For drive motors, I always recommend NPC 24v drive motors with the brakes removed. New motors are expensive. What I have done is visit Craig’s list and get a old wheelchair to strip down. I use those motors, wheels and sometimes those batteries and chargers if they are 24V and working. Look hard. You can get very good deals. I got all I needed for 125.00. Those new NPC motors are 325.00 + motors EACH and that doesn’t include the wheel, charger, batteries or other wheels you could use to help stabilize your Dalek.
Well, here we go. I haven’t finished updating the NSD Dalek blog even though it is finished and running about exterminating annoying little destructo-bots (kids) and other humanoid life forms… lol. With no plans and no scale other than my big , eh, ruler(yeah….that’s it) and TV screen, my other NSD Dalek for scale reference ; along with help from Dave Duca and some pictures from the Dalek builders groups’ Alan Clark’s Storm (which I am trying to basically replicate from his 2008 build), Dave and I started off to see what kind of abomination we could create. The original intent was to have 2 Storms ready for Chicago Tardis in 2013 but that didn’t happen. Only mine was ready…. sort of.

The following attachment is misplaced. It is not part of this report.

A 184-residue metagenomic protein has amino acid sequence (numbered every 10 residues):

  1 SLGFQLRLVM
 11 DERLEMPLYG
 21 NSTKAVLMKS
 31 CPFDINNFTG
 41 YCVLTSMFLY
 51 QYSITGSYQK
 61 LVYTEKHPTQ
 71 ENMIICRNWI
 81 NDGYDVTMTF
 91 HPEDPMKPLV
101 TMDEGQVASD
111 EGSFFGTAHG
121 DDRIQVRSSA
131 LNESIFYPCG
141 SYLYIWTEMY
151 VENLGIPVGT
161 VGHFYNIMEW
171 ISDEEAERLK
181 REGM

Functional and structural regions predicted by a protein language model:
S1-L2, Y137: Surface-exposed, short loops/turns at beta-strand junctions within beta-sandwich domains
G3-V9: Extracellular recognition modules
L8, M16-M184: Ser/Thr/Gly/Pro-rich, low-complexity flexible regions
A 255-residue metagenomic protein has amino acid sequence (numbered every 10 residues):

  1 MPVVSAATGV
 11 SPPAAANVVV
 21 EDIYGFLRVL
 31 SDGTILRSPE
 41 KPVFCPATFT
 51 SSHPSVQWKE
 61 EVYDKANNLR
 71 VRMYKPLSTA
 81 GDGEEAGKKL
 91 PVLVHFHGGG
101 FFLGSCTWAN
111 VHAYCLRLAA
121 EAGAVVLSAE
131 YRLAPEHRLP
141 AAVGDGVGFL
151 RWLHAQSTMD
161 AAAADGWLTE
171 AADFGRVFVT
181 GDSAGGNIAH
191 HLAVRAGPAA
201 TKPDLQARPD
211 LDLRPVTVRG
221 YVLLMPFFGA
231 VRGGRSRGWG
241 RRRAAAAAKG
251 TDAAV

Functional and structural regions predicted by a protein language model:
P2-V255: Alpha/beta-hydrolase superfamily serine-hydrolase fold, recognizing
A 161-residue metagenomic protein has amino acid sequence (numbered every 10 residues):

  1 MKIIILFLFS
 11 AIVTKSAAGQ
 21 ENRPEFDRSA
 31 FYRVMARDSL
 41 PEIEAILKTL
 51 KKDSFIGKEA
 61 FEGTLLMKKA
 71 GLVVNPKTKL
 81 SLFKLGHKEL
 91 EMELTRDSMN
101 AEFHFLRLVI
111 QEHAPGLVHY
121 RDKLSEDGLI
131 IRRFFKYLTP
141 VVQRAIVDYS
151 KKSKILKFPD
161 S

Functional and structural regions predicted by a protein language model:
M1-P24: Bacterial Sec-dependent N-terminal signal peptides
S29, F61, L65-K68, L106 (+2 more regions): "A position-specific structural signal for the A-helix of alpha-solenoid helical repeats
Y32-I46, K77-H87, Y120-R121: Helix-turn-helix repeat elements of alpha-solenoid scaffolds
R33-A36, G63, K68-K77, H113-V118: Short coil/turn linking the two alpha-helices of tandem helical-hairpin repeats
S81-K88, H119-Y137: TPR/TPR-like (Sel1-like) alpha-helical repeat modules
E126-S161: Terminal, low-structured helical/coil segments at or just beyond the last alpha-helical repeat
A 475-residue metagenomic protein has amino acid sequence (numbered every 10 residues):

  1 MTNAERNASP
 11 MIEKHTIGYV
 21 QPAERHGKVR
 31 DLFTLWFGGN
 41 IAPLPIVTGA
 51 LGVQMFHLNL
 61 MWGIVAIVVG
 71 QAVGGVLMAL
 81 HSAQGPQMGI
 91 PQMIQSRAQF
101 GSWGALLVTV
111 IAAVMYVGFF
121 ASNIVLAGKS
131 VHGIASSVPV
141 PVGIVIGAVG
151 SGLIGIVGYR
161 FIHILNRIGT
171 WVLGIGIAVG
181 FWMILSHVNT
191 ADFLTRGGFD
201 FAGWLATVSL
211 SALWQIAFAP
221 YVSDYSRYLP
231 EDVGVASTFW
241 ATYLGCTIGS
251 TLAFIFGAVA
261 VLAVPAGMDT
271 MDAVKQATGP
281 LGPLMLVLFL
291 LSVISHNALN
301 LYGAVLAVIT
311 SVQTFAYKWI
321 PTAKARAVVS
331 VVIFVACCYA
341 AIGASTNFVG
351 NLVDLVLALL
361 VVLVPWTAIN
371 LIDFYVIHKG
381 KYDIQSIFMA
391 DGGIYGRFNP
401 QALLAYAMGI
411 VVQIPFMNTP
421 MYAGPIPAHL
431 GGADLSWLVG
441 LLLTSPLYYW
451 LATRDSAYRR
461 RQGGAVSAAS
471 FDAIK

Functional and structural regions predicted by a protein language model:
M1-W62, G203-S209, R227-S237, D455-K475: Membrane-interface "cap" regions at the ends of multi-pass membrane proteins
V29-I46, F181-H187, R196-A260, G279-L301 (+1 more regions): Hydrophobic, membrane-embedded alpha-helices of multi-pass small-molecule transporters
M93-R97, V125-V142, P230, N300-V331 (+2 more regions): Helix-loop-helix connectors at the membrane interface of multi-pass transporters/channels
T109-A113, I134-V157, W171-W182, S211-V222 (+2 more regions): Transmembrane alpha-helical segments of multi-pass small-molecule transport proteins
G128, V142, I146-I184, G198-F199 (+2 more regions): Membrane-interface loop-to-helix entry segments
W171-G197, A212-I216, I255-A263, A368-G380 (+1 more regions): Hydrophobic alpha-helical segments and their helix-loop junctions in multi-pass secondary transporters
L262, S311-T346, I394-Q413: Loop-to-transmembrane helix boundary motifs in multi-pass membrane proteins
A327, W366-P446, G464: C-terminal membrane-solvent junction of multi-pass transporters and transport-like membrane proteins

It was missing a lot of parts, detail and it could not stand any close-up scrutiny. It was put together with duct tape, wing nuts and glue. It was impossible to drive and the only reason it looked like a STORM was because it was all black. Black hides a multitude of construction sins……There just wasn’t time to do things right. Things were not symmetrical. Nothing really worked. So, after the convention I put it up in the U-Haul and had to re-do everything from the base board (re-cut the size of the board as well as re-position the drive motors aft (they were too far forward) ) all the way up to the top. Improving on Alan’s design making it stronger, faster, better. (Hmm, sounds like an add for the 6 Million dollar man). What you see now follows my build changes, modifications, problems and ideas.